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SXSW Innovation Marketing

'We need more friction in marketing': Dr Kate Stone at The Drum Speakeasy in Austin with Karmarama


By Doug Zanger, Americas Editor

March 14, 2018 | 6 min read

“We've got to a point in our lives now, where we've made life so easy and so frictionless that we're not even needed in our own daily experiences. We don't really need to do anything. We click a button, and an Uber arrives; you click another button, and food arrives, and we're not involved in anything at all.” Said Dr Kate Stone, whose company creates interactive print experiences, at the Drum’s SXSW Speakeasy in Austin with Karmarama.

Dr. Kate Stone, sharing her Bluetooth-enabled notebook, featuring a piano keyboard

Dr. Kate Stone, sharing her Bluetooth-enabled notebook, featuring a piano keyboard

Dr Stone, director of Novalia, is far from a Luddite but does feel as though removing too much friction can be counterproductive in that it can strip away imagination, involvement, wonder and meaning. She argues that the idea of being frictionless is designing things out of people’s lives whereas friction is something that should be designed into products to make them more memorable.

“When I come to place like SXSW, everything seems to be about a lot of impact, a lot of technology, and how clever something is and how new something is,” she said. “It's almost about showing off the attribute, and I'm much more interested in people and their reactions. I'm more interested in the footsteps that are left behind rather than feet going through the sand.”

Indeed, it’s hard not to be enchanted by the work. For example, Stone and Novalia created an engaging piece for Ikea’s Memphis store opening that leveraged the sounds of home tied into the city’s blues music tradition. She also discussed a highly-lauded and high-profile project for Pizza Hut in the UK, where pizza boxes were turned into DJ decks, and the winner of Love Island did a live set using nothing but the boxes.

Other existing and experimental projects include a Bluetooth-enabled notebook with a small piano keyboard, a book that has all of the samples of Ed Sheeran’s Shape of You song and, for SXSW, a speakeasy-themed installation allowed people to touch the boards to create a wall of sound.

Getting to memorable through friction

To the layperson, these products may seem more of a curiosity, but to Stone, the whole point is to open up and reconnect people’s minds to what’s in front of them — the added friction that gives pause.

“Everything we do is full of wonder. Everything we want to create is full of wonder and full of magic,” she said.

This presents a substantial opportunity to create what Stone calls branded friction that offers a relevant sense of journey and, more importantly, wonder. Additionally, the essence of being meaningful, mindful and memorable is a consideration and three things that brands could potentially strip out due to overly-engineering the removal of friction.

“You’re more likely to remember things because there is something to remember,” noted Stone. “If nothing happened, there’s nothing to remember. How can we deliberately create friction and brand that friction with a look, with a feel, with a color, with a sound, with a smell, that something happens in some way? It has a moment, rather than mindlessly pressing a button and a light comes on. That friction is part of your journey.”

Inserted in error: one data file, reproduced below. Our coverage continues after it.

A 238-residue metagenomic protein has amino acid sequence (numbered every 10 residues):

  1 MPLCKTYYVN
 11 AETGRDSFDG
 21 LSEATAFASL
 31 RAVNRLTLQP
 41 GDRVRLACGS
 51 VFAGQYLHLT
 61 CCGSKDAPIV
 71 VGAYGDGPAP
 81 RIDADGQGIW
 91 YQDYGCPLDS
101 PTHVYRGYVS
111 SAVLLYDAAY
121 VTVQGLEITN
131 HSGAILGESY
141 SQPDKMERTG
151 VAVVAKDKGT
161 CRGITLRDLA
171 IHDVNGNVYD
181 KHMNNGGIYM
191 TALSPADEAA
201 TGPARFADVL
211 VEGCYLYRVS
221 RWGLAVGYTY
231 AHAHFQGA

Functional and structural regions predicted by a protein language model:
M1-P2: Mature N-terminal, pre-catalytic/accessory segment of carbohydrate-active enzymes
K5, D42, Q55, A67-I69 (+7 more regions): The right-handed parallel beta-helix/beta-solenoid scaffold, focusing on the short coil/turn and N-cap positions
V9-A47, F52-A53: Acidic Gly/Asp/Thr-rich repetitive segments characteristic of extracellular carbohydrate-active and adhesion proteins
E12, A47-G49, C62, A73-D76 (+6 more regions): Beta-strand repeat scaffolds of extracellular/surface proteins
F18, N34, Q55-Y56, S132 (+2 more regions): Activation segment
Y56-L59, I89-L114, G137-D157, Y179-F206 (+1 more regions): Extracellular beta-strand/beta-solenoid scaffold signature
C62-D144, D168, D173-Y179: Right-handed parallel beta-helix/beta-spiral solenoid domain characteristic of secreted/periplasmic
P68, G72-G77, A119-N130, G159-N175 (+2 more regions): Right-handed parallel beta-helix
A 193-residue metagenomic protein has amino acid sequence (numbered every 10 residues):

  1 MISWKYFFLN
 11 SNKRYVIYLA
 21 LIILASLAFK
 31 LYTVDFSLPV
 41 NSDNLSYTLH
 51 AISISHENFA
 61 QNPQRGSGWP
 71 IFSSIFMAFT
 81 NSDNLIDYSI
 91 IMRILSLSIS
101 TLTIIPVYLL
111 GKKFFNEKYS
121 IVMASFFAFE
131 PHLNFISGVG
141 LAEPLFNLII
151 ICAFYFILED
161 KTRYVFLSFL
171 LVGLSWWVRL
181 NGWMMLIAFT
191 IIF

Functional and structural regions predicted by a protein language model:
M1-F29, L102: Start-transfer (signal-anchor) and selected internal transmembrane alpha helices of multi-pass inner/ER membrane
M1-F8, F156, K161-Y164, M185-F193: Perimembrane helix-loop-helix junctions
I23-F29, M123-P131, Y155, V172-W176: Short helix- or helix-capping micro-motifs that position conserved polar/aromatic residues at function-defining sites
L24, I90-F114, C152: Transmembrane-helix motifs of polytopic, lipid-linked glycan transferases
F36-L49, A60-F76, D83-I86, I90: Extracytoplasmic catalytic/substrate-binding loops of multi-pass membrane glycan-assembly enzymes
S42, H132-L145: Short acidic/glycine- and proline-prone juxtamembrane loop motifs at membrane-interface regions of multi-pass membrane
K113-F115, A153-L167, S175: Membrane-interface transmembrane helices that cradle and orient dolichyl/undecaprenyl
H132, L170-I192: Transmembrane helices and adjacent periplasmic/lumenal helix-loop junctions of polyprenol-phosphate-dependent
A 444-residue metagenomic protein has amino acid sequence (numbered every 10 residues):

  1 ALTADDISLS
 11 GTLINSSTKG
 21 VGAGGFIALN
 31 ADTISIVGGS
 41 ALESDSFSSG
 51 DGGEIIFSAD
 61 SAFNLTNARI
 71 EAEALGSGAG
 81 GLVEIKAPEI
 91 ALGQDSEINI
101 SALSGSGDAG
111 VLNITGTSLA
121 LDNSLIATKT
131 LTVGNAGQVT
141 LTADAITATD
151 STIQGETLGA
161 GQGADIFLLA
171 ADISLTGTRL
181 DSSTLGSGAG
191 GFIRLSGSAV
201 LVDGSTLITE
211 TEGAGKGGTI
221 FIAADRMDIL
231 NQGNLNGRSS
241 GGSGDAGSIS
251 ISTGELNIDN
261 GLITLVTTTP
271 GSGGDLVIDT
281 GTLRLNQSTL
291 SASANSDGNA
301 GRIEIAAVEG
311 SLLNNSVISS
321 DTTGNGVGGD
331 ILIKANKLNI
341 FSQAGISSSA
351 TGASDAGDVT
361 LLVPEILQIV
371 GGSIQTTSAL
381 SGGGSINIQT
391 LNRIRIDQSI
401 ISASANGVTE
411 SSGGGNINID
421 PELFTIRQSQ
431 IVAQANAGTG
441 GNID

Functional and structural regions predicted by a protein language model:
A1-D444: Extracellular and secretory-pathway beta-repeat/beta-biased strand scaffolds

A simple example of branded friction that Stone mentions is San Pellegrino, which places a piece of foil on top of the can.

“They put friction into your journey, and you absolutely remember them. And it's meaningful,” she said. “You think, ‘Oh, the rats are not skipping over on top of my can!’ It's mindful. You're part of the journey, you're part of the thing, and it's memorable. They put friction in.”

Where the magic can happen is not steeped in more technology and less friction, but rather in what’s around and in us, especially our minds. Sharing a story about her time in the woods in Upstate New York, Stone realized that adding friction — getting to the top of a mountain, setting up a hammock in the cold — was in itself an appreciation of our own human evolution and taking our minds from one state (constant movement and stressed out) to another (more restful and contemplative).

“We've invented and created so many things that remove all of those processes from our lives, and I think is a big cause of a lot of mental health issues that we all have,” she said.

The journey of technology

Over the course of time, technology’s evolution is seen through the lens of computers. In the early years, they filled entire rooms. Later on, they occupied our desks, then our laps, pockets and now, things (i.e. - The Internet of Things). Stone believes that computers and smartphones will disappear. But what will these developments create, as technology continues to embed into humanity?

“We have a choice, are we going to create a future that looks like technical, that looks like the Jetsons where everything's really hi-tech?” asked Stone.

“I don't believe that we will. I think we'll create a future that looks more magical,” Stone argued. “So it would look more like Mary Poppins and Harry Potter because, although we long for the future — we always create our spaces and places to make things old-fashioned generally. So the future, I believe, will look more like the past than the present. And the future will be more magical than technical.”

If this is the case, then an argument for keeping some friction to keep the magic alive is one worth continuing to pursue.

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